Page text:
GWRRA Minnesota Chapter O

Gold Wing Road Riders Association, America's Heartland (Region E)


To Garmin .. or Not To Garmin
Bill Taylor | 6/7/2017

For years, if you wanted to create a route that was fun to ride instead of the quickest path between two points, you had to go out and purchase a Tom Tom, Garmin or some other device that provided some means of creating a multi-point route.   Initially, you had to periodically purchase updated maps.  Then they allowed people to purchase unlimited maps to eliminate the need to buy updates every year.  Now, you could update the maps as soon as an update was provided.  Of course, maps like these are always inaccurate as soon as you get them loaded due to the constant road construction.

My Garmin started having issues years ago that made it difficult (or impossible) to create a route and get it loaded onto the device.

And while that was happening, phones became smarter and smarter.

Several years ago, we started using an application called Waze to find the quickest route to our destination.  There are no maps to purchase, download or install.  The maps are updated constantly, by the people that are using it.  The other major benefit over a Garmin-type device is its ability to capture real time traffic speeds.  Every phone that has the app is sending its speed and location to the main computer system.  As more and more people use the app and share their information, the data becomes more and more accurate.  A couple years ago when I changed jobs and had to drive from Andover to Richfield, it took me on a different route every day of the first week, since the quickest route was different every day.  One day it changed the route just after I got onto 694 and told me to get off the highway.  It then proceeded to take me on side roads I had never seen before.  But when I got onto 94 East, I was past all of the congestion.  This is how technology should work – actually make our lives better!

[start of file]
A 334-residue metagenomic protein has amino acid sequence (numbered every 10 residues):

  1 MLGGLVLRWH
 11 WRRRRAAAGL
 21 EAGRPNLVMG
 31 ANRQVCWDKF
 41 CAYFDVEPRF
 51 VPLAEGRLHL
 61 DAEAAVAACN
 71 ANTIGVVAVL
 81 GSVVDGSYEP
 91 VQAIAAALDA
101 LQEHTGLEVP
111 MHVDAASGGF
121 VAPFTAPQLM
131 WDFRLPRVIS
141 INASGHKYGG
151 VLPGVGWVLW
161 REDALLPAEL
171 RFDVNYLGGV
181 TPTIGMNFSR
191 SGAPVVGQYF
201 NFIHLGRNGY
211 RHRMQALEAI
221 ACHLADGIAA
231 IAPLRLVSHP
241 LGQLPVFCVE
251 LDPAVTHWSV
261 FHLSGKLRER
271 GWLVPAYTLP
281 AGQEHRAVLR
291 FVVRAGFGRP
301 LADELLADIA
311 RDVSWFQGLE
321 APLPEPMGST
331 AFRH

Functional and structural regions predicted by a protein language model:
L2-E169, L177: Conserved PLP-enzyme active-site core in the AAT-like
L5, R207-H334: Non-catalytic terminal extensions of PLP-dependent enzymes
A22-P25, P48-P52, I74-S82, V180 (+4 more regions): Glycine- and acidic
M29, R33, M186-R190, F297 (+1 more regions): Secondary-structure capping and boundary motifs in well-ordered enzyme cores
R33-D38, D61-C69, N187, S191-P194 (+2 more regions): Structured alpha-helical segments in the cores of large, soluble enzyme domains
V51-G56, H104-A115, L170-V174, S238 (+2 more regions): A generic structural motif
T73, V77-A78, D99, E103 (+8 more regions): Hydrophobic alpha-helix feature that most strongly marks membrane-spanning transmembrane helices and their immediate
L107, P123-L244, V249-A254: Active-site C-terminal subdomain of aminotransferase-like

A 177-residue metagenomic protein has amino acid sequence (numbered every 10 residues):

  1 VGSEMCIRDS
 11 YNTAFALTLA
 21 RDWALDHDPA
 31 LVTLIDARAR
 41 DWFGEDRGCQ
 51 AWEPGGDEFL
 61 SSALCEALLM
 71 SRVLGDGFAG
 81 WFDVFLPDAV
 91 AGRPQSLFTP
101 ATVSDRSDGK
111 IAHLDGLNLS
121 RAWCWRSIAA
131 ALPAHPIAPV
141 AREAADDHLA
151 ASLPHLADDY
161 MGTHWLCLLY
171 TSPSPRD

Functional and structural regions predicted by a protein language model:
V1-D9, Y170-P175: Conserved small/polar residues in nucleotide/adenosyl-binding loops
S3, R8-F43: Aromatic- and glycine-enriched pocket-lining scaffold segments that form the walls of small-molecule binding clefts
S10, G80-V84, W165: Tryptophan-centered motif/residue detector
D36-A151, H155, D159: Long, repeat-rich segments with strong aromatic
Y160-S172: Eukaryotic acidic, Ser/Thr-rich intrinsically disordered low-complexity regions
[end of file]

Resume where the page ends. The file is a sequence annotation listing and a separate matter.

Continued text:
Now that we have a phone that can steer us around the congestion accurately (the vast majority of the time), it was time to look for an app that did the same thing my trusty Garmin did when it was trusty.  I found one from Garmin and they were charging $60 for it.  In my mind, that was a reasonable price as it would be taking the place of a separate device.  The only piece missing was the ability to use it with Base Camp.  All of my route definitions had to be on the phone.  Nope – too much work.  And how would I share them with anyone else?  So the search continued.

Along comes a ride to Branson along with 4 ‘day trips’ while we are there and I still don’t have a way to be ‘connected’ like everyone else on the ride.  I found two apps – Scenic and InRoute. 

I played with Scenic for a bit, but ended up installing a trial version of InRoute. And after the Branson trip, I am hooked.

To be continued ….